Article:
30 years ago, what is now referred to as Hollywood Studios, opened as the third theme park at Walt Disney World. Disney-MGM Studios officially opened on May 1, 1989. This park was dedicated to film, television, and a “Hollywood that never was” (Eisner, 1989). [Wikipedia]
It was an interesting concept for an entertainment company: a theme park based on movies. Of course, theming a park around the youngest of all medias was going to be met with some struggles, especially given the unforeseen consequences of how rapidly film and television technology have progressed. It seems, in retrospect, that a theme park based on cinema was destined to be constantly under construction – lest it find itself becoming dated and obsolete.
For more than a decade, it feels like old pieces of the old Hollywood have been fading away. Disney changed the name in 2007. The functioning studios disappeared. The introduction of Pixar Place and Toy Story Mania! suggested Disney possibly found a new way to manifest “studios” by focusing areas of the park into different film studios Disney owned. (Disney acquired Pixar in 2006 [Wikipedia].)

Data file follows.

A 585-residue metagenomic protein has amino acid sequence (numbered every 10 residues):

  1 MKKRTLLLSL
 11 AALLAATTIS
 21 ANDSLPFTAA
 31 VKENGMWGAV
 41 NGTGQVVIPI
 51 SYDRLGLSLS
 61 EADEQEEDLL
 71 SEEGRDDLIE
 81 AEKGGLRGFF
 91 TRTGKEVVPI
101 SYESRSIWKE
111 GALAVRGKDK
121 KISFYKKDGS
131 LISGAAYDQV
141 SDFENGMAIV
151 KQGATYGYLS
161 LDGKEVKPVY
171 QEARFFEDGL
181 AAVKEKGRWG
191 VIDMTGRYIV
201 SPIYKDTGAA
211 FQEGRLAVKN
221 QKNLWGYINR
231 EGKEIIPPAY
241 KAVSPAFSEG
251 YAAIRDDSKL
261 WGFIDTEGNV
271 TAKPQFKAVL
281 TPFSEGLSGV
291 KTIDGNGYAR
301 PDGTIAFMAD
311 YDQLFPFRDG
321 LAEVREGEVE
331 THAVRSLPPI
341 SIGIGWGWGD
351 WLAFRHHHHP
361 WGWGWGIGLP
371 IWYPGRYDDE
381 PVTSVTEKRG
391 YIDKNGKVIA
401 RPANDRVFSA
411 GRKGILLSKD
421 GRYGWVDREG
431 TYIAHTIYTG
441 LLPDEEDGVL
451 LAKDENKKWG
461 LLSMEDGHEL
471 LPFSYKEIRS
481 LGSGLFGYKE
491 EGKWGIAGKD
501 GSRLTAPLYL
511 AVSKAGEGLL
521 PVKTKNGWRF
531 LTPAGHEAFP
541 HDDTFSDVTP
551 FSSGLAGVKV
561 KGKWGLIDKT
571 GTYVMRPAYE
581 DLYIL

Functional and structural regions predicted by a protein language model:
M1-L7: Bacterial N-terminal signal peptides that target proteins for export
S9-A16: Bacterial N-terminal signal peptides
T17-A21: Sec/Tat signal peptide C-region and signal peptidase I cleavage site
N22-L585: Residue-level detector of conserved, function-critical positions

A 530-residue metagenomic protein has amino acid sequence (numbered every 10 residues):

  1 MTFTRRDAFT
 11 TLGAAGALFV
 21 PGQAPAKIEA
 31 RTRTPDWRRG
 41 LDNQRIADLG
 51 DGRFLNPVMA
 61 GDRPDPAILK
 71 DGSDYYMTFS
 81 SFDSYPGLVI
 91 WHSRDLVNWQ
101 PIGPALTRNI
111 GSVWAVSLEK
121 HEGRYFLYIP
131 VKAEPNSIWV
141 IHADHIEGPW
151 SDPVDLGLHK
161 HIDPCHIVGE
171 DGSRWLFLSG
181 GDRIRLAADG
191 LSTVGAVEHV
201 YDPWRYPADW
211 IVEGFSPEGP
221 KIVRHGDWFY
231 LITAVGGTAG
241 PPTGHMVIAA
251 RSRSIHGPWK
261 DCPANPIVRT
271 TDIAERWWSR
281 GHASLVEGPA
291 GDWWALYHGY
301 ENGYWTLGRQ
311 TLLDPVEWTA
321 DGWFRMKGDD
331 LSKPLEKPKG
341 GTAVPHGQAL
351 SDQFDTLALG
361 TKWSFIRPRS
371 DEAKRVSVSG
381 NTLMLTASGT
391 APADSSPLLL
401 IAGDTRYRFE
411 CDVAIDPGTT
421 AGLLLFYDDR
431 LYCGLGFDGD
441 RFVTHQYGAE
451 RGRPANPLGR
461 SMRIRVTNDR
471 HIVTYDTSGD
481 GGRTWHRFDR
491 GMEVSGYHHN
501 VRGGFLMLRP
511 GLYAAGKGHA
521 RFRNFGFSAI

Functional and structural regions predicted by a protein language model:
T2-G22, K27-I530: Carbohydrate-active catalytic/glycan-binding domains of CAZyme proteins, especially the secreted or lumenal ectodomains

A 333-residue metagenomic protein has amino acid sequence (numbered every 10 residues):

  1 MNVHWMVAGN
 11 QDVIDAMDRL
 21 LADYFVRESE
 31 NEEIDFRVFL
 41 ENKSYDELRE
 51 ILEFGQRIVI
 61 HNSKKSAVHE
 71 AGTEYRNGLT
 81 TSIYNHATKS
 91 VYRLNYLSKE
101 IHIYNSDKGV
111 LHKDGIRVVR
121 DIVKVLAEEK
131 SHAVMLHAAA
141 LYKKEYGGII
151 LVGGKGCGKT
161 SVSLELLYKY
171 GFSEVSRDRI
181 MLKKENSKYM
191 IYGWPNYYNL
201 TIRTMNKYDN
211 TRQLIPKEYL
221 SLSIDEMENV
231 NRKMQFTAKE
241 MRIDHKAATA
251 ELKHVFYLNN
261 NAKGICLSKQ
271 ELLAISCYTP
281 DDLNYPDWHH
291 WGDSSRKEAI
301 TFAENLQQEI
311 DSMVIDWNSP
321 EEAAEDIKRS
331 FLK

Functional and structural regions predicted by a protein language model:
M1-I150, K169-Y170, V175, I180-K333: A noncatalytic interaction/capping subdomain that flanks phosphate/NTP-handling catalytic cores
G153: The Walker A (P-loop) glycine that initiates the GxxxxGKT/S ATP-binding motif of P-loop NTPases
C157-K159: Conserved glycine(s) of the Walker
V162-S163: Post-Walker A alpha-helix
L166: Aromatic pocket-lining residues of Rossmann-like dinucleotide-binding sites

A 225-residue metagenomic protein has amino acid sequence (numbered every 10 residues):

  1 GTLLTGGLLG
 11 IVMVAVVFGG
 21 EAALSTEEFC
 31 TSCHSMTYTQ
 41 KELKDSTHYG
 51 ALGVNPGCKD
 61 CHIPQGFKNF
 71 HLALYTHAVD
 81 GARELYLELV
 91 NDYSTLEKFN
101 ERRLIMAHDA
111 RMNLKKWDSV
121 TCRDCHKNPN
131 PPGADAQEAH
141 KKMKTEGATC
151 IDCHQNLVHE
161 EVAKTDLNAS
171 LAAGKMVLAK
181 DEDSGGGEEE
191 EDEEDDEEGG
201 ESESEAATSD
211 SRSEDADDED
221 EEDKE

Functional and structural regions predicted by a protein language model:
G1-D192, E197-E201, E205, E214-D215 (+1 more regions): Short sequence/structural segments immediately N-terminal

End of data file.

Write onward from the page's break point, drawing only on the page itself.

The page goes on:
Rumors surfaced of various Pixar-themed attractions coming (which would have reinforced the studios idea). Disney acquired LucasFilm in 2012 [Wikipedia], and it seemed like studios could happen. The iconic attraction, The Great Movie Ride, closed in 2017.
It is 2019 now, and Hollywood Studios has recently opened a Toy Story-themed land (not quite my idea of Pixar Studios). They are nearing partial completion of a Star Wars land (not quite LucasFilm Studios). The new theme presently feels more like franchises.
One thing that has been consistent through this entire decade, however, is simple: construction walls.
It is within construction walls that I took inspiration for this design. It was noticeable that Hollywood and Hollywalled were similar sounding, and I realized that I could create a subtle, but humorous when noticed, design.
Using an existing typeface, I did make some tweaks to kerning and letter shapes to harken to the Hollywood Studios logo, and in lieu of any film references, I added an art-deco pillar (inspired from the park’s entrance gates).
It is tongue-in-cheek, and I quite fond of it. For those who are interested, the Hollywalled Studios design is available for purchase as a t-shirt – just in time for the park’s 30th anniversary.